No. Alcohol is served at Red’s in the Student Commons and at select events throughout the year for students who are at least 21 years of age. All incoming students complete a course entitled AlcoholEdu for College, which uses sciencebased research to educate students about alcohol and its effects. Whether you drink or not, the course will help you make informed decisions about alcohol and cope more effectively with drinking behavior that may occur around you. SHU enforces Connecticut alcohol laws regarding legal age and open container.
- How does a student become part of a Division I athletic team? Are there other options to play sports if I’m not recruited as a varsity athlete?
If you are interested in being considered for a Division I athletic team, please notify your admissions counselor, complete an online recruiting form at sacredheartpioneers.com or contact the team coach directly. If Division I is not right for you, you can still compete as part of SHU’s extensive Club Sports program which currently includes 29 different teams. SHU Club Sports teams compete against colleges and universities throughout the Northeast. Some club sports, such as men’s rugby, are open to students without prior experience with the sport. In addition, an array of intramural sports (SHU students vs. SHU students) such as badminton, flag football, floor hockey and basketball are offered in both the fall and spring.
- Is there Greek Life on campus?
The University is proud of its vibrant Greek community which currently includes fourteen national Greek organizations and has over 1,300 students involved. Each organization within the SHU Greek community chooses a specific philanthropic or social awareness cause to which the fraternity or sorority is devoted.
- What role does religion play in student life at Sacred Heart?
As a Catholic institution, SHU is committed to the spiritual growth of all students, regardless of their religious affiliations, and interfaith programming and celebrations take place throughout campus. As such, there is no “requirement” to participate in specific religious activities however a variety of opportunities exist for students to learn and grow in their Catholic faith. Students participating in Campus Ministry at Sacred Heart may take part in liturgical ministries, attend a retreat or prayer group, or participate in service projects in the community while making friends who share their desire to experience and celebrate the Catholic tradition.
- What happens if I get sick while on campus?
Student Health Services at SHU offers evaluation and treatment of acute illnesses and injuries as part of the Health and Wellness Center which is on campus, within a short walk from the freshman residence halls. For after-hours or emergency medical care, the Wellness Center has a collaborative relationship with St. Vincent’s Urgent Care Center (UCC) and with St. Vincent’s Health Services. The University’s Public Safety department is also available 24/7 for any emergency situations.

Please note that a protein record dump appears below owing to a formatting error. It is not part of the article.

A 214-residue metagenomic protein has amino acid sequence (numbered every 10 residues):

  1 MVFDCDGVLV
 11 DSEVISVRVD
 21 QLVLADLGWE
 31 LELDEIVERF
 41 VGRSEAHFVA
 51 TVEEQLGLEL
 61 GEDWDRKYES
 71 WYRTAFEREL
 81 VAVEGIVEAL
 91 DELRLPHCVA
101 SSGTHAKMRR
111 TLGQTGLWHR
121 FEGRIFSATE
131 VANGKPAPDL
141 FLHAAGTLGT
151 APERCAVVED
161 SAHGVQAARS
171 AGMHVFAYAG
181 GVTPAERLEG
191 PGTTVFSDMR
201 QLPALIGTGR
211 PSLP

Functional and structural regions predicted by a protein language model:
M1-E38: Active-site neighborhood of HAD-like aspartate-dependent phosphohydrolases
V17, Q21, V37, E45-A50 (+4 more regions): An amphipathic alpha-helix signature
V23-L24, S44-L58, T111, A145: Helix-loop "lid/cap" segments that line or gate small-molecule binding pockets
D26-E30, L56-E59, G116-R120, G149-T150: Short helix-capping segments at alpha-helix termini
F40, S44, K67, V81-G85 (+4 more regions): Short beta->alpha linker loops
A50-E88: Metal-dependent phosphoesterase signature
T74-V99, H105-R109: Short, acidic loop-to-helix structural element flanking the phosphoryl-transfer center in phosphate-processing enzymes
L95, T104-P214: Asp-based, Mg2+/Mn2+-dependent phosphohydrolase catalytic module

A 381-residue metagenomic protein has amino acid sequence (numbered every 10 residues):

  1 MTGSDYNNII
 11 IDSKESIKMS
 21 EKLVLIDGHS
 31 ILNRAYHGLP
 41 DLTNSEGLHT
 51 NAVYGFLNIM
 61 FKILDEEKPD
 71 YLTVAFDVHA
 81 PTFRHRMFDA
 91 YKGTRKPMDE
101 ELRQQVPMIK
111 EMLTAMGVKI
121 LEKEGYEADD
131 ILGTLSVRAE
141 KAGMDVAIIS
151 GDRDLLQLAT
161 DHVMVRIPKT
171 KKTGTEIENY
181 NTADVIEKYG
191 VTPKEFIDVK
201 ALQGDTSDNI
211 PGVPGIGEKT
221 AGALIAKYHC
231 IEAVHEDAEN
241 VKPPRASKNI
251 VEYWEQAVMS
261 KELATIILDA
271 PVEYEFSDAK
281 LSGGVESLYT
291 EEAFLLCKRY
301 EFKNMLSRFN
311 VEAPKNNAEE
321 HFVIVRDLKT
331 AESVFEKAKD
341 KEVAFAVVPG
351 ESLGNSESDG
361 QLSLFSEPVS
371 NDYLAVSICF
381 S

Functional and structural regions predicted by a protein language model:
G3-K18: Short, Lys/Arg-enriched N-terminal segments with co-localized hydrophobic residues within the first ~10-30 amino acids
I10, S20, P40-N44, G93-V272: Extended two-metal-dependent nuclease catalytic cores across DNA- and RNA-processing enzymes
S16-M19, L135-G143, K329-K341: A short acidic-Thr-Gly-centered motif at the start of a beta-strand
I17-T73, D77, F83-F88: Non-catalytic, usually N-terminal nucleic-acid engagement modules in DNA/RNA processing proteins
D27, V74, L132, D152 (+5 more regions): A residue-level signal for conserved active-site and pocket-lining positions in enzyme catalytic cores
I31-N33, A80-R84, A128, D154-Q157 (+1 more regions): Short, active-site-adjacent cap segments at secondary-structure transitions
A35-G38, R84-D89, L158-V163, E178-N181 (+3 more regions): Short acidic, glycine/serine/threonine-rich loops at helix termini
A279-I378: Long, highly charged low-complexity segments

- Will I have access to mental health care?
Services offered by the Counseling Center for full-time undergraduates include:
- Free, confidential individual and group counseling services
- Assistance for every individual regardless of race, religion, sexual identity or ethnicity around developmental, transitional, emotional, psychological and other mental health issues
- Outreach and psycho-educational programs on topics such as depression, anxiety, suicide, gender identity, healthy relationships, cultural sensitivity, date rape and sexual assault, stress management and eating disorders
- Online self-help resources in the forms of workshops, virtual pamphlets and links to useful mental health-oriented websites.
In addition to certified counselors, a psychiatric nurse practitioner is also on staff (part-time), and the entire team is experienced in working with medical doctors, psychiatrists or therapists from home, should the need occur.
- Are there any pre-fall programs available for incoming freshmen?
Members of the fall 2017 freshman class participated in ten different pre-fall programs in areas such as Theatre, Community Service, Communications, Business, Leadership, Academic Success Strategies, Dance and Wellness and even a course at our campus in Ireland. Programs for the year ahead are announced each spring.
- Has there been any recent building on campus, or are new facilities planned for the near future?
Yes! Our campus growth and enhancements are one of the most exciting aspects of a SHU education. We recently opened both the Martire Business & Communications Center; a beautiful new sophomore residence hall, Bergoglio Hall; and, in fall 2017, the state-of-the-art Center for Healthcare Education featuring a medical gym, audiology suite, motion analysis and human performance labs, outpatient and home care suites, a human anatomy lab and a multi-professional educational clinic that will allow future students to collaborate on cases with students in other health professional disciplines to ensure they are prepared for the kind of interactions they will experience when they begin to work in professional health-care settings.
Construction is underway on a new athletics and recreation center; our latest oncampus food destination for students, JP’s Diner; and another new residence hall, Toussaint Hall, which opens for spring 2017 and is part of SHU’s new 15-acre “upper quad.” The campus also significantly expanded recently with SHU’s acquisition of the former GE world headquarters. Located only a quarter mile from the main campus and dubbed “West Campus,” this site will support growth in programs across the University such as those in STEM fields and Business and will serve as an innovation center for SHU and our corporate and community partners.